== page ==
With Agentrics, MMI works on a platform called Product Lifecycle Management. The Internet-based tool allows all involved businesses to collaborate, giving retailers a complete view of their private label program. Retailers invite their suppliers to upload the specifications of each item in the business partnership. Once that system is populated, retailers can search and source their programs with more efficiency.
“Retailers can pull up nutritional information, or, if there is a peanut scare tomorrow because of ingredient issues, they can pull up every supplier that has a peanut ingredient, contact them from the system with an e-mail, and let them know a recall just happened,” said Bradshaw. “They get results back faster than when they went through numerous databases to
see what’s going on.”
The platform’s abilities go beyond enabling the vendors to contact suppliers. It can also be used as a full project management tool. If a retailer is launching a new category, it can put the entire creative brief on the system, state what it wants to accomplish, and then go to various departments for approvals to weed through issues.
“Once the item goes active, you build a history around that item when you test the product or when you have a consumer issue that might come up on that specific product, and you can load it into the system,” Bradshaw explained.
Through its partnership with MMI, Sun Branding Solutions’ lifecycle graphic tool can “talk” to Agentric’s product lifecycle management tool. If a designer were working on a label and the ingredient deck changes, for example, the label would automatically upload into the Agentrics system and update it there as well.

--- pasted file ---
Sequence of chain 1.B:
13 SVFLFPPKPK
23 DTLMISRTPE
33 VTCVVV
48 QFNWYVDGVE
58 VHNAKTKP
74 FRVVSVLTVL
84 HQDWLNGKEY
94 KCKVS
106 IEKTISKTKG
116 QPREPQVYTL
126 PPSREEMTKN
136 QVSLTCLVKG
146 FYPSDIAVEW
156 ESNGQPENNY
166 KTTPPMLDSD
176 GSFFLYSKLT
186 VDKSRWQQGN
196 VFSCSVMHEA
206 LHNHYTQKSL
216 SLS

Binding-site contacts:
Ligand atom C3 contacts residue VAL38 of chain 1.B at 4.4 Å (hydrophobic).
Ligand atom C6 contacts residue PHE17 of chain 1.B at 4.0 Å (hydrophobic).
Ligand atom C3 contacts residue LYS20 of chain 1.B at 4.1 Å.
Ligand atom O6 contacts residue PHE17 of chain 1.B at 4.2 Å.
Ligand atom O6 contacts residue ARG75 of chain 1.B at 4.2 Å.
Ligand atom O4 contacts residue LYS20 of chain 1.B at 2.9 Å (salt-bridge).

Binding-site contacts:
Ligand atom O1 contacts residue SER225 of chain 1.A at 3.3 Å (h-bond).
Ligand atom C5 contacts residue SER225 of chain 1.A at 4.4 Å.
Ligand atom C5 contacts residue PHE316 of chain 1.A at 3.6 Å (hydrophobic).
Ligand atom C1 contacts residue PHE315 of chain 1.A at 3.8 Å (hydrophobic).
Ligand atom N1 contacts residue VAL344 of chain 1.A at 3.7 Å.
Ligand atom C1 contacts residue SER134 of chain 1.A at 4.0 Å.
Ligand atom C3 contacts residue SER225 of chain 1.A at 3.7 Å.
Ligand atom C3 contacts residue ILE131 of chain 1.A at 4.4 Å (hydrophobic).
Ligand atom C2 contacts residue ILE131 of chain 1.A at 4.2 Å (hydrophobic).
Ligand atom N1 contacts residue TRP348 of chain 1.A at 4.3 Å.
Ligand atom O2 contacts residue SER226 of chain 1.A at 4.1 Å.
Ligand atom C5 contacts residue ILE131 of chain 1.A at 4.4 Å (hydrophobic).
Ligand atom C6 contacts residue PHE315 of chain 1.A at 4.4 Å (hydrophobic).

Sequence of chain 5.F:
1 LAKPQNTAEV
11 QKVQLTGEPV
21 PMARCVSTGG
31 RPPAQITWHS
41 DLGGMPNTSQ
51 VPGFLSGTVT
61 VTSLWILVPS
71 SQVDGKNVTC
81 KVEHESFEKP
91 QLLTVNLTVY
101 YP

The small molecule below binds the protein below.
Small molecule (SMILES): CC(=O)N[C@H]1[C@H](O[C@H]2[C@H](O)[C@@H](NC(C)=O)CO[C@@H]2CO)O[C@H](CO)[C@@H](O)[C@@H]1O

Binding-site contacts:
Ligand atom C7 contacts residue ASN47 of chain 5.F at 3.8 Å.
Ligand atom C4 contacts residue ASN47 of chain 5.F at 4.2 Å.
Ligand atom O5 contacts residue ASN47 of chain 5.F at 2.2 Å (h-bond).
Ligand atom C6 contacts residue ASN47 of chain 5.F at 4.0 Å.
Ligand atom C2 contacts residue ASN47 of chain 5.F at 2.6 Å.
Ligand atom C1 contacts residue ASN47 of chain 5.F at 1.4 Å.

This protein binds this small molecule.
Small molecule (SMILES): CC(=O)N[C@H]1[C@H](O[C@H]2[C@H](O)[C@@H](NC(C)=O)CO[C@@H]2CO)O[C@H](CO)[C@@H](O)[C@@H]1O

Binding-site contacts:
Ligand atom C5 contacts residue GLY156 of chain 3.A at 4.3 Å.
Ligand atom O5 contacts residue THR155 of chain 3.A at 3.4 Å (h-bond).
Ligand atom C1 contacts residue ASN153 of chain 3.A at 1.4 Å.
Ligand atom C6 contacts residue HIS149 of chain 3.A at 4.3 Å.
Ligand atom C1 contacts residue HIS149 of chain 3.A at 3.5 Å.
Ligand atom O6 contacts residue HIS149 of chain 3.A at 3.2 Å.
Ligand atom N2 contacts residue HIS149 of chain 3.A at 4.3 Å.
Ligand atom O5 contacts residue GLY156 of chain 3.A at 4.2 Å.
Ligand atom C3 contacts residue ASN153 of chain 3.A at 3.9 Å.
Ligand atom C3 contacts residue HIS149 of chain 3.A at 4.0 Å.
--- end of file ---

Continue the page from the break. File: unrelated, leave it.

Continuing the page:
Sun Branding Solutions’ system also enables retailers, suppliers, and other stakeholders see the full variety of design possibilities, submit approval, or submit request for changes online. This ability reduces the amount of time it takes a product to actually hit store shelves, which could take anywhere from three months or a year, and whittles it down to three months or less.
“These partnerships give us opportunities to build relationships with customers we couldn’t previously reach because we can show them how they can be more efficient in their processes,” said Bradshaw.
One of the toughest markets for private label manufactures to break into is that of the Hispanic shopper. This demographic tends to stay loyal with brands they grew up with outside of the US and often overlook the private label option.
To find a way to create loyalty with this demographic, MMI partnered with New American Dimensions, a publisher, and Food Marketing Institute. The three companies built a questionnaire for more than 1,000 Hispanic shoppers in 10 major markets, asked questions about their shopping habits, and used that information to publish a book that is due later this fall.
“We’re just finishing up the final proof of the book, but the findings are fairly interesting,” said Bradshaw. “There is certainly opportunity for private brands to grab Hispanic shoppers’ loyalty.”
In Texas alone, for example, 51% of the first graders are Hispanic. In 20 years, those will be the state’s primary shopping demographic. “We see this book as an opportunity to get ahead of the game and see what could happen by breaking through to that demographic,” said Bradshaw.